Rumors last year said that Apple would discontinue the MacBook Air, but that didn’t happen. Instead, Apple chose to bump the specs and keep the affordable, best-selling laptop in its lineup for at least one more year. Apple did, however, eliminate the 11-inch Air version from its inventory.

But a new report seems to indicate that the MacBook Air’s days are numbered. Again.

The MacBook Air is one of the most iconic laptops ever made, bringing over a slim design that was adopted almost immediately by the entire industry. The device remains one of the best-sold MacBooks out there, and that’s because it can deliver a great experience to most computer users.

But the MacBook Air has not received a redesign in years, as Apple focused on building a MacBook Air replacement (the 12-inch MacBook) and redesigned the MacBook Pro line.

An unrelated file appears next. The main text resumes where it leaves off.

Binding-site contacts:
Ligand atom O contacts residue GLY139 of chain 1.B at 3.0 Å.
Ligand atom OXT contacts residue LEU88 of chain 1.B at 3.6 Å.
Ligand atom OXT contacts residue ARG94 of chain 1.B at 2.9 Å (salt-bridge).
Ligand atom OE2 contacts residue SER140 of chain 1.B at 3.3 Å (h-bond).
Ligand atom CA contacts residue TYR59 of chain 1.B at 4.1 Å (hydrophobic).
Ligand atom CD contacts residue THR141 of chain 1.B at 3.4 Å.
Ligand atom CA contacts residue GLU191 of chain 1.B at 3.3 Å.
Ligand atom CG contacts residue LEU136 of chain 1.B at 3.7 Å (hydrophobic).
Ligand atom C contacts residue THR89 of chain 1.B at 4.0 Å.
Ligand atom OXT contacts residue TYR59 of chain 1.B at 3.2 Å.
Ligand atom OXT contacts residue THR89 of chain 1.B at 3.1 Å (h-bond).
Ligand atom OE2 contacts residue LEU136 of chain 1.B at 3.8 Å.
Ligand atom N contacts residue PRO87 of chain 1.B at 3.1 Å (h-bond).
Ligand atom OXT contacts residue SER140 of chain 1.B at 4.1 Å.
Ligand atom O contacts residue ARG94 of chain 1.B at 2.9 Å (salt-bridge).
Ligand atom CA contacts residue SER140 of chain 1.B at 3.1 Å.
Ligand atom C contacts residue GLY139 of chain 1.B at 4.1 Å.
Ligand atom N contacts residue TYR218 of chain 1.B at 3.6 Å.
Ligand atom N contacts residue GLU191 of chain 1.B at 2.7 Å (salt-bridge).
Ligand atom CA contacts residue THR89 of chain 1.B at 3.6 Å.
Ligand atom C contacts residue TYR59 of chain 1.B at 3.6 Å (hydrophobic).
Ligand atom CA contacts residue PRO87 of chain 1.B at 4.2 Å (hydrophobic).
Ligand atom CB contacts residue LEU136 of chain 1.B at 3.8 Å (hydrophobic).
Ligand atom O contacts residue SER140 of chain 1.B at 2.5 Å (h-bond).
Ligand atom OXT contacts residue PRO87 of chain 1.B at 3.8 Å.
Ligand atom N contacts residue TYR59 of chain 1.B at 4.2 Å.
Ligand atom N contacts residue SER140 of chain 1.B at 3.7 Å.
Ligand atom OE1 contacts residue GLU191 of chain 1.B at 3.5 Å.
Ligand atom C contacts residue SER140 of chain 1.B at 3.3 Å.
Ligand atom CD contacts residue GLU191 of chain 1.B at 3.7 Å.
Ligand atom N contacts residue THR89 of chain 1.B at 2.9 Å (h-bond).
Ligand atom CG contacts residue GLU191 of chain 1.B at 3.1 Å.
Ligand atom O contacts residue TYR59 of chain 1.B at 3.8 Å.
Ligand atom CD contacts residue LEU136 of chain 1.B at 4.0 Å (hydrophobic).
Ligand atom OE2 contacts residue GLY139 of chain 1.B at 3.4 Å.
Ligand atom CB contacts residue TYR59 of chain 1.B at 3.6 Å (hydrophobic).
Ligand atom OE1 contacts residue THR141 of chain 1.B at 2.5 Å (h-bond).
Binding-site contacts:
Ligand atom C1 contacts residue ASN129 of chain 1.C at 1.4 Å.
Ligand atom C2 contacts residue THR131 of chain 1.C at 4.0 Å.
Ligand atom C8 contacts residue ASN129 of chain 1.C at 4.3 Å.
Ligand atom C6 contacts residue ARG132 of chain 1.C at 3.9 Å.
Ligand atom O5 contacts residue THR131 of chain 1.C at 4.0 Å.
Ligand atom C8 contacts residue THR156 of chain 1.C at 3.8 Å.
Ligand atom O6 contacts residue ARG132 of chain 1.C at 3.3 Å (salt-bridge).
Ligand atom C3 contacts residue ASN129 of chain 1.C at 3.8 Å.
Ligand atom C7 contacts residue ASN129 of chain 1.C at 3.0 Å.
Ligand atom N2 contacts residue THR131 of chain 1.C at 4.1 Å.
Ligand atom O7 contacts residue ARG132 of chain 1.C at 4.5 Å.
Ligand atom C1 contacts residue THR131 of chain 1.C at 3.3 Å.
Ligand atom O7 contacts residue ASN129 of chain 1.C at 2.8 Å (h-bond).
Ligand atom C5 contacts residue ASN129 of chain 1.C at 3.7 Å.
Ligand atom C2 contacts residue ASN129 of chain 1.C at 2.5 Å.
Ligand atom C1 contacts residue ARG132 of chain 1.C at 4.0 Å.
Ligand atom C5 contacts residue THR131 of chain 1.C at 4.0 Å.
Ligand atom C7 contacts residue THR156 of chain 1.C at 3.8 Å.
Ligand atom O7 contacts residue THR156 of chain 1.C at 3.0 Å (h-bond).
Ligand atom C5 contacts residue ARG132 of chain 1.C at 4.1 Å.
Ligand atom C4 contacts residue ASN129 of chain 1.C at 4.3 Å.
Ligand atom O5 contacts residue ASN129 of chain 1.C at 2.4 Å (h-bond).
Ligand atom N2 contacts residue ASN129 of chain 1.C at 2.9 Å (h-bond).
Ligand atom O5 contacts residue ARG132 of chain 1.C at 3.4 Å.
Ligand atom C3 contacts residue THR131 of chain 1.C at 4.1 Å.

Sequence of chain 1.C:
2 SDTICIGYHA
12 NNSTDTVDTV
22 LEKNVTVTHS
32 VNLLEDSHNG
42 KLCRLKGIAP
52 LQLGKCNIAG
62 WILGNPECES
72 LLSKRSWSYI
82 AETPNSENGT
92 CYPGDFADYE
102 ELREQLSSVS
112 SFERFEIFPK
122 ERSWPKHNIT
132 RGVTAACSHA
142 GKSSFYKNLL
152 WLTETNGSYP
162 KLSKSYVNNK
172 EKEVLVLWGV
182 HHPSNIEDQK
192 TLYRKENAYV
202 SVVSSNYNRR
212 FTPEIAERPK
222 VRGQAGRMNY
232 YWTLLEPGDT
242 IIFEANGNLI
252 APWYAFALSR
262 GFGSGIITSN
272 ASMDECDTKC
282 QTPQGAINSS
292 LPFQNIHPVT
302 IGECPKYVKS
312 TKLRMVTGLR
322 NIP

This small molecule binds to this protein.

This year, Digitimes reports, Apple will introduce an entry-level 13-inch MacBook in the second half of 2018. Sources from the supply chain familiar with the matter said that touch panel General Interface Solution (GIS) will win more LCD module (LCM) orders from Apple for that purpose.

GIS became an LCM supplier for MacBooks last quarter, something company chairman Chou Hsien-ying has already confirmed. GIS is expected to ramp up LCM shipments to 600,000 units a month by the end of 2018 or double the current capacity. GIS also makes 3D Touch panels for the iPhone X.

Digitimes does not mention the MacBook Air product line anywhere in the report. But if this 13-inch MacBook is supposed to be an entry-level device, it can’t coexist with the MacBook Air family. The Air is the entry-level MacBook right now.

It’s unclear at this time what an entry-level 13-inch MacBook would have to offer in terms of design and specs, as the report doesn’t specify such details.

Chris Smith started writing about gadgets as a hobby, and before he knew it he was sharing his views on tech stuff with readers around the world. Whenever he's not writing about gadgets he miserably fails to stay away from them, although he desperately tries. But that's not necessarily a bad thing.